Mikveh Israel
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Mikveh Israel
Mikveh Israel

? ?
Mikveh Israel
Mikveh Israel
Mikveh Israel is located in Central Israel
Mikveh Israel
Mikveh Israel
Coordinates: 32°01?45?N 34°46?53?E / 32.02917°N 34.78139°E / 32.02917; 34.78139Coordinates: 32°01?45?N 34°46?53?E / 32.02917°N 34.78139°E / 32.02917; 34.78139
DistrictTel Aviv
Founded byCharles Netter
Name meaningHope of Israel
A class at Mikveh Israel in its early years
Theodor Herzl met the German Emperor Wilhelm II at the main entrance of Mikveh Israel
The meeting between Herzl and Kaiser Wilhelm in Mikveh Israel. Sculpture by Motti Mizrachi.
Staff in 1870

Mikveh Israel (Hebrew: ? ?, lit. 'Hope of Israel') is a youth village and boarding school in central Israel, established in 1870. It was the first Jewish agricultural school in what is now Israel.[2] Located in Tel Aviv District, it had a population of 386 in 2018.


Mikveh Israel was founded in April 1870 by Charles Netter, an emissary of the French organization Alliance Israélite Universelle, aiming to be an educational institution where young Jews could learn agriculture and leave to establish villages and settlements all over the country and to make the desert blossom. It was established on a tract of land southeast of Jaffa leased from the Ottoman Sultan, who allocated 750 acres (3.0 km2) to the project.[3] The name is taken from two passages in the Book of Jeremiah, Jeremiah 14:8 and 17:13, and was proposed by Wolf Grinstein, one of the school's first students, who later taught there.

Netter, the first headmaster, introduced new methods of agricultural training, with Baron Edmond James de Rothschild contributing to the upkeep of the school. Netter pioneered progressive educational methods and a new way of life and agricultural training to the future farmers of this land. There were only about 20,000[]Jews in the country at that time, mostly established in the traditional cities of Judaism: Jerusalem, Tiberias, Safed and Hebron.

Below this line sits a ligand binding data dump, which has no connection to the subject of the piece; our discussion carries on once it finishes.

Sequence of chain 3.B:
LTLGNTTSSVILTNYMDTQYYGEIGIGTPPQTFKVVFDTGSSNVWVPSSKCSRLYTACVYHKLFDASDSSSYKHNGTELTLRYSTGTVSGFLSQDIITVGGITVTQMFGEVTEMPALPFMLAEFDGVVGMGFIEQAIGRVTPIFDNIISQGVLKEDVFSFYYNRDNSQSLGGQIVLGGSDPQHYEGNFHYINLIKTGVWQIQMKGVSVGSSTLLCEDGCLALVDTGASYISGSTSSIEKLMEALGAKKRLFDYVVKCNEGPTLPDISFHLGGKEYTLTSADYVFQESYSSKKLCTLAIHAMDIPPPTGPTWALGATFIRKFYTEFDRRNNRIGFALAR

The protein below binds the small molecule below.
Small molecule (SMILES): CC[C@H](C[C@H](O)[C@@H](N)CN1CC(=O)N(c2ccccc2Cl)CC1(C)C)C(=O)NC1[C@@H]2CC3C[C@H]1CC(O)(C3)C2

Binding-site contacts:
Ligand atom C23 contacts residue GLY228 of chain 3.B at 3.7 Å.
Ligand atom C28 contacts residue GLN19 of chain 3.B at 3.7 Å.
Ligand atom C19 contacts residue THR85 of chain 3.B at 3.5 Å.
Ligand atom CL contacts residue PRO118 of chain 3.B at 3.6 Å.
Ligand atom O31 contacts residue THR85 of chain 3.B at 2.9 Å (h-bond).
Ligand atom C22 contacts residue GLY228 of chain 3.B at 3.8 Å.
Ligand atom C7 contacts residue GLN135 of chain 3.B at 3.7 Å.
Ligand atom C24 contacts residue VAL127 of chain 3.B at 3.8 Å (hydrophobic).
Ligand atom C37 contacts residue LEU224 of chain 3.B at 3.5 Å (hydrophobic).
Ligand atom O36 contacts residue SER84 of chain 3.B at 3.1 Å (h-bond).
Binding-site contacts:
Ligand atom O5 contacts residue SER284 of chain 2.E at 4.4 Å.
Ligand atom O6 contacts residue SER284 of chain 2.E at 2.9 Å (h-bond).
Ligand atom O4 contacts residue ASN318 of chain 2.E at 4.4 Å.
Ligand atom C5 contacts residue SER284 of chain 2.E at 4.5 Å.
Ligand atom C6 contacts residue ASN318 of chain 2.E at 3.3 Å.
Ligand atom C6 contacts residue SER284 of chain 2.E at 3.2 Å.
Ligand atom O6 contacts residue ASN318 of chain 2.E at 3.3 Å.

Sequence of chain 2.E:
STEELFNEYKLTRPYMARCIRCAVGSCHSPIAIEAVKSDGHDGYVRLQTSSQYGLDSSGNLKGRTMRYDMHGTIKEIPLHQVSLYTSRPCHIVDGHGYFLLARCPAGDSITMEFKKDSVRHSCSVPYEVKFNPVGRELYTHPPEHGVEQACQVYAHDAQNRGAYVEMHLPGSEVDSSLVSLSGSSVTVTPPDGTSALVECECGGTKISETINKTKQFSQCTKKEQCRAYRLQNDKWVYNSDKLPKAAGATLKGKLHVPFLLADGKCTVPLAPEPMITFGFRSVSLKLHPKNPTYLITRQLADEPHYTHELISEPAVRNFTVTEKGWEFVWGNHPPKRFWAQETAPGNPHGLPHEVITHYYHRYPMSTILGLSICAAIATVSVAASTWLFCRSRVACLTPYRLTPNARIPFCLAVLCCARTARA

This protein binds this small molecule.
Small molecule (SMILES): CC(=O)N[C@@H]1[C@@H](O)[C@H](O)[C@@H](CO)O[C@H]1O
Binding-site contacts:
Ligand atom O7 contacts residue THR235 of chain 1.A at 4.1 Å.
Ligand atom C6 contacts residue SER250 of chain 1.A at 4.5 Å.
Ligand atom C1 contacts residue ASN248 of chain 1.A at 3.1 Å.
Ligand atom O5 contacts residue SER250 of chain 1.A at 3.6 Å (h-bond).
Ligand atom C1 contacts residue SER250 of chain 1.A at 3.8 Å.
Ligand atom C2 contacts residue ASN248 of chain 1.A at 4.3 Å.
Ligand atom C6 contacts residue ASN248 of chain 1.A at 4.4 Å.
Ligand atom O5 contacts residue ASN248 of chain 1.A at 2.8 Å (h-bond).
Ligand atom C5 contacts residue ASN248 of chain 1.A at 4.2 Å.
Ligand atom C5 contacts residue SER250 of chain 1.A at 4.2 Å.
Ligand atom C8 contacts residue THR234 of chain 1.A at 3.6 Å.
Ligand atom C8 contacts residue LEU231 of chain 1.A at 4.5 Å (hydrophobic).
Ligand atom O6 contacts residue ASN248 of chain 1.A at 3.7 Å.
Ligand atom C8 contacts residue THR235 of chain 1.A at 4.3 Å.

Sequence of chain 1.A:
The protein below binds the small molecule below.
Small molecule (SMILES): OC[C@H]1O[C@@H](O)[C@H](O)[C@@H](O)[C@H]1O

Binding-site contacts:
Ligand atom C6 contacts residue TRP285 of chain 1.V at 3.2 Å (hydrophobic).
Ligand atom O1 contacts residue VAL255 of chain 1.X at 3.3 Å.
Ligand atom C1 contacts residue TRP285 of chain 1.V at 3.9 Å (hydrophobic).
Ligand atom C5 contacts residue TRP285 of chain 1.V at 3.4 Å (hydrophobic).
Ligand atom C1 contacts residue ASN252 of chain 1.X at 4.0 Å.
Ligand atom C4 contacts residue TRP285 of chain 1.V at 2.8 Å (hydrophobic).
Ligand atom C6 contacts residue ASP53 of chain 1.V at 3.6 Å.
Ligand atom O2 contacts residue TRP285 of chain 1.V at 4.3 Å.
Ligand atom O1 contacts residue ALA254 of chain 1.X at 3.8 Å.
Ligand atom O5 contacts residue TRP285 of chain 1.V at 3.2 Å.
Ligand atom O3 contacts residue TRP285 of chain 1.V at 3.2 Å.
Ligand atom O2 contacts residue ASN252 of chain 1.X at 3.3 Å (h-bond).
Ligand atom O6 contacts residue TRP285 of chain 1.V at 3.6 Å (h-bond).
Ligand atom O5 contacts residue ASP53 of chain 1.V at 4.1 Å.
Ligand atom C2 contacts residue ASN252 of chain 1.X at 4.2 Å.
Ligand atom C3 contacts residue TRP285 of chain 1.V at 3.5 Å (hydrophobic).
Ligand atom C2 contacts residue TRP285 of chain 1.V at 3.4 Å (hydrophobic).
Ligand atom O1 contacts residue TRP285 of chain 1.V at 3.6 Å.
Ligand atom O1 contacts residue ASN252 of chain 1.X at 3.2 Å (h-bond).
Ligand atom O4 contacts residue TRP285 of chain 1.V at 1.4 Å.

In 1898, Theodor Herzl met the German Emperor Wilhelm II at the main entrance of Mikveh Israel during Herzl's only visit to Eretz Yisrael.[4] The meeting, a PR event engineered by Herzl to publicly meet the Kaiser, was misinterpreted by the world media as a legitimization of Herzl and Zionism by Germany. [5] Today, entrance to the school grounds is via the city of Holon.[3]

For many decades (until the establishment of the Volcani Center and the Faculty of Agriculture in Rechovot) the school served as the research center for the country. Their teachers wrote the first study books about agriculture and served as field advisors. Most of the agricultural know-how of the first 50 years was collected and published by Mikve Israel. After finishing their studies, the thousands of graduates left Mikve Israel to start agricultural settlements of all kinds, villages and kibbutzim, moshavim, farms and agricultural schools; or serving in management positions; or continued their agricultural studies in institutions of higher learning and filling positions in research and development, the export branches, marketing and agricultural management.

In 1938-1939, at the request of the Youth Aliyah, a section for religious youth was built to house the religious and traditional youngsters who fled western Europe just before the start of the Holocaust.